The "Jesus Shoes" show up in the second book, A Calculus of Angels.
People were staring and shouting from the shore as well as if they had never seen a man skating upon the Moldau before. But perhaps they had not, he thought smugly. Not when it wasn't frozen.
Grinning, he pushed on, still marveling at the way his shoes pressed against the flowing water without touching it, like two magnets with like poles shoved together. He turned back upstream, laughing at the peculiar resistance, Katarina and her father already forgotten, sliding two steps forward but nevertheless moving back with the vaster sweep of the current. Turning again, he lost his balance and teetered precariously on one foot, arms windmilling, but he did not fall. He knew all about falling from practice the day before: The shoes stayed out of the water, making it hard to get his head up; the only solution was to take them off, a clumsy business.
Robert lifted his wooden tankard. "To your new invention, the Jesus shoes!" he pronounced.
"Hush, you butterhead!" Ben said, nearly choking on his drink. "Now who's being incautious around the Romish?"
Robert grinned and took a gulp of his beer. "An eagle abroad but an owl at home," he quoted.
"So what do you call those things?" He gestured vaguely beneath the table.
"Aquapeds," Ben replied.
"Of course. Nothing is scientifical unless you name it in the Latin," Robert remarked, a bit mockingly.
The bit with the meteor looks to have happened at the end of the book. It's referenced once in the second book:
Ben fidgeted. He and Newton had not explained what had really happened two years before: that the meteor had been intentionally summoned, not by God, but by men.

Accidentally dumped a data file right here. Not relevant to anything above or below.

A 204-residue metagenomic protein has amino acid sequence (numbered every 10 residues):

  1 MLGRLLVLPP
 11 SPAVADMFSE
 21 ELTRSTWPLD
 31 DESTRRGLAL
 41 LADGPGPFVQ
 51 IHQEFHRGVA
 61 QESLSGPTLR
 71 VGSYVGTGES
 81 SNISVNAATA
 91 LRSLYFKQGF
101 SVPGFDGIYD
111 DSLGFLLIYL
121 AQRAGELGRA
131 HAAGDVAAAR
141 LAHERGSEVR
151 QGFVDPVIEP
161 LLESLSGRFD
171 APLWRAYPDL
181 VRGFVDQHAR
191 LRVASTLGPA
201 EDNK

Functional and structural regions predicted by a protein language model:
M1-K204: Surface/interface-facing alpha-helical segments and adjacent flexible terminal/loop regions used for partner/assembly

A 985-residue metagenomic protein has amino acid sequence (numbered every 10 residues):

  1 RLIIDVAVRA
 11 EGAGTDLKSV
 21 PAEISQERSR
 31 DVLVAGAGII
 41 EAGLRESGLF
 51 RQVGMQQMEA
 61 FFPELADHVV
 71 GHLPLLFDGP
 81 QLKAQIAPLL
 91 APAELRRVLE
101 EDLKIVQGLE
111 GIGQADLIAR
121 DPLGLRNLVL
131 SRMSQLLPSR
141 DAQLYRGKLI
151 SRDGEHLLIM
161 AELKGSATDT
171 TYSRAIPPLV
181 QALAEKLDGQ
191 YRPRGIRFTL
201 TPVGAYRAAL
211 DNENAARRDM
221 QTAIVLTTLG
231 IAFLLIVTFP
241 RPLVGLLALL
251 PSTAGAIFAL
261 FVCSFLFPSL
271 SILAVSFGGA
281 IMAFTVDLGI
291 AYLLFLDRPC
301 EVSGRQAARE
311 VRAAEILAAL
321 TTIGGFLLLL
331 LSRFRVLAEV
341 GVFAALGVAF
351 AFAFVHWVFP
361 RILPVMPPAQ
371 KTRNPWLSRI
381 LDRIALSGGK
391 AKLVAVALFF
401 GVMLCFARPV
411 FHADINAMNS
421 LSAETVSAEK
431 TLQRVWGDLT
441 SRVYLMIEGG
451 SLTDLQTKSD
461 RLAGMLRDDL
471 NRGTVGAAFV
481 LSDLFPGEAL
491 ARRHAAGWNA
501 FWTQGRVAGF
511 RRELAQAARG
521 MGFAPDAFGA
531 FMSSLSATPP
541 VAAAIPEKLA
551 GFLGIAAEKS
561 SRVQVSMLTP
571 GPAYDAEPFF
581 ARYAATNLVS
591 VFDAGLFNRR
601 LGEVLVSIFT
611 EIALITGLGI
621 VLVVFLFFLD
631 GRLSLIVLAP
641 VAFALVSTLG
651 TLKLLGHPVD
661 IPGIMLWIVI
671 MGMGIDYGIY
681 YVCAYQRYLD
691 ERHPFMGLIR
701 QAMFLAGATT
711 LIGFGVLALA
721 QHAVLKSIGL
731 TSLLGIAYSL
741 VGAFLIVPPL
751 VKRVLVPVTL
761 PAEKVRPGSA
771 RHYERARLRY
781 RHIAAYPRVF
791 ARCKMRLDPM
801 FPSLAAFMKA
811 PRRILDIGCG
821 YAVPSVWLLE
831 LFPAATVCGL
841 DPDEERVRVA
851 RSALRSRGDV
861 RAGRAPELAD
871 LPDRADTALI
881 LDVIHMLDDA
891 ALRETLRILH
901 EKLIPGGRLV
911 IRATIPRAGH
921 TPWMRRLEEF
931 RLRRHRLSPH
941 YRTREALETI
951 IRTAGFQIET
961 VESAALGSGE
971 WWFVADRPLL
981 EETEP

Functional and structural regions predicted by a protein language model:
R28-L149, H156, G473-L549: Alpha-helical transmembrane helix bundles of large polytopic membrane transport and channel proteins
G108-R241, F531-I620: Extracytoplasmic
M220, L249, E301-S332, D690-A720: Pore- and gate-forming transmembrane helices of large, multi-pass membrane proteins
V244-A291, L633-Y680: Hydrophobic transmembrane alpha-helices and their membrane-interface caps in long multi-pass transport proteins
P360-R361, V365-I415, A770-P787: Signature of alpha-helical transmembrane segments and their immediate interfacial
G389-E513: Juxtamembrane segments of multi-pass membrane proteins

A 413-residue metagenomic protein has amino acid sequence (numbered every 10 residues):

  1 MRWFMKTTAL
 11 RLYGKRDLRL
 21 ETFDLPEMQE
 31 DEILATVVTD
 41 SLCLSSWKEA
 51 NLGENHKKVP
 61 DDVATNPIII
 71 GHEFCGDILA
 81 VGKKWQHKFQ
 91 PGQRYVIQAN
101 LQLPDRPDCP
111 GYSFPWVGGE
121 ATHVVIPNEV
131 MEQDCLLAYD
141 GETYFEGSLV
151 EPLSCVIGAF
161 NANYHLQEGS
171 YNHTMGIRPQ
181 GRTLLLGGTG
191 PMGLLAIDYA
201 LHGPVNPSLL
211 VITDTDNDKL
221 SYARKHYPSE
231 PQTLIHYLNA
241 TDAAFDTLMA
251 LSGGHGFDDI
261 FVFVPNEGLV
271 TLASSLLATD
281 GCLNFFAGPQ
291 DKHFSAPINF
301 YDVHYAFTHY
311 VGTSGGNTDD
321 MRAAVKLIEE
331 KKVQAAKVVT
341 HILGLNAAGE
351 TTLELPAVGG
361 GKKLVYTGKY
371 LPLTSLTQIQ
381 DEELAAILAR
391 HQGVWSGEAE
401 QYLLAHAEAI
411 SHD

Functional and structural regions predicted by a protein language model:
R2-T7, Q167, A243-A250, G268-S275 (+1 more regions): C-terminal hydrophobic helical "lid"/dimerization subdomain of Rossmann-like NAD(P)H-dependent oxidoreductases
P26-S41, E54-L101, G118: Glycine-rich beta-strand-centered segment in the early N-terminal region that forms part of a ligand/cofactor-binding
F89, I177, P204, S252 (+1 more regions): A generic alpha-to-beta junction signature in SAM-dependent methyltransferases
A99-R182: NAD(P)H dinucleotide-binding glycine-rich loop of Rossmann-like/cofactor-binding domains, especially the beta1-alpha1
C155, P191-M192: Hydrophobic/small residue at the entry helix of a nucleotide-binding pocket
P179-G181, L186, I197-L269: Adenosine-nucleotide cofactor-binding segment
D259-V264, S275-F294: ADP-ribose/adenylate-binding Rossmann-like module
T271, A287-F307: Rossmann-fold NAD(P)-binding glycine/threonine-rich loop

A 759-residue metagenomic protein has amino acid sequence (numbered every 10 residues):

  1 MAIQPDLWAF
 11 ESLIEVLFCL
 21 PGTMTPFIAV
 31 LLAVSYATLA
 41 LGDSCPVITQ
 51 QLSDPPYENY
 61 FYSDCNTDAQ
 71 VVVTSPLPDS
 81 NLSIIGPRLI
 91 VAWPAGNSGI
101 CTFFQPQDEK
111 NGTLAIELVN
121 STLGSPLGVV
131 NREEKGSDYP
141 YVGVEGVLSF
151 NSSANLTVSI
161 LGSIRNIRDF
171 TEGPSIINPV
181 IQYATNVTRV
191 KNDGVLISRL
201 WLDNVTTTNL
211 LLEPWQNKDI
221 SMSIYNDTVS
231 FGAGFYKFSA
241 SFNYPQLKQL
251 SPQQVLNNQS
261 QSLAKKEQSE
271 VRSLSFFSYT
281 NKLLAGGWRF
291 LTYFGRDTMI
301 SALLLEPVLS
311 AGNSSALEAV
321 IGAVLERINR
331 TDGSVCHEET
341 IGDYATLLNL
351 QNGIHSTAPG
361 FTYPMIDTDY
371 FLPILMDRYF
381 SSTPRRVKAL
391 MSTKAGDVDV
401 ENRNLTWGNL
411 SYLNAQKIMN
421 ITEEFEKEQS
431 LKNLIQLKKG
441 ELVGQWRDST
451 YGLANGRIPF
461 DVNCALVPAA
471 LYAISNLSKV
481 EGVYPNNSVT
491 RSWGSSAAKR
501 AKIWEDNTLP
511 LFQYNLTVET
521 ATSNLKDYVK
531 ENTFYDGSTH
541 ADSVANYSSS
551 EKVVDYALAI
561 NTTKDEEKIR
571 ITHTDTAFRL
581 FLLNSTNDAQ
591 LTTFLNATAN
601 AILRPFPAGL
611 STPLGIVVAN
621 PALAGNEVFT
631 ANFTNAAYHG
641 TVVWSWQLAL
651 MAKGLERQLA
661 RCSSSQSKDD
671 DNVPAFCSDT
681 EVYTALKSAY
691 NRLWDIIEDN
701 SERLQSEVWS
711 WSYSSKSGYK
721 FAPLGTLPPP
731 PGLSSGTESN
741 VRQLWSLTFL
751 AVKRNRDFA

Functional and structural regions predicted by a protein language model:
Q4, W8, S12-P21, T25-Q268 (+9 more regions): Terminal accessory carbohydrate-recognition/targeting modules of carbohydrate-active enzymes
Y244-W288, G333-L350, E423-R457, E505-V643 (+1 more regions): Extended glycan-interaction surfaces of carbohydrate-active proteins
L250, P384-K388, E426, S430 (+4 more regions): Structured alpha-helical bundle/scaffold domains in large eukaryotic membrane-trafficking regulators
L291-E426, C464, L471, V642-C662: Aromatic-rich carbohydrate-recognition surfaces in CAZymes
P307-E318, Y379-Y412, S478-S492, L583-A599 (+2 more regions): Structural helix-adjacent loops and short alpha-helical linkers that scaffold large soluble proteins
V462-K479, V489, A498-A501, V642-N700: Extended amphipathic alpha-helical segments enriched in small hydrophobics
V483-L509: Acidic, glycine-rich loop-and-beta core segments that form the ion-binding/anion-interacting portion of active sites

The prince laughed at Ben's expression, perhaps mistaking it for an intense effort to address is argument. "Who can know how God works? Certainly not I. I am no theologian."
"Do you wish for Sir Isaac and me to cease our experiments?"
And Goodreads mentions it in the summary:
1722: A second Dark Age looms. An asteroid has devastated the Earth, called down by dire creatures who plot against the world of men. The brilliant-- some say mad--Isaac Newton has taken refuge in ancient Prague. There, with his young apprentice Ben Franklin, he plumbs the secrets of the aetheric beings who have so nearly destroyed humanity.
I found the book searching with a string of science fiction book alchemy "jesus shoes" -"sweet tea" (There's a book named Jesus Shoes and Sweet Tea that kept confounding my results) and near the bottom was an EText at a Russian pirate site which provided the correct quote.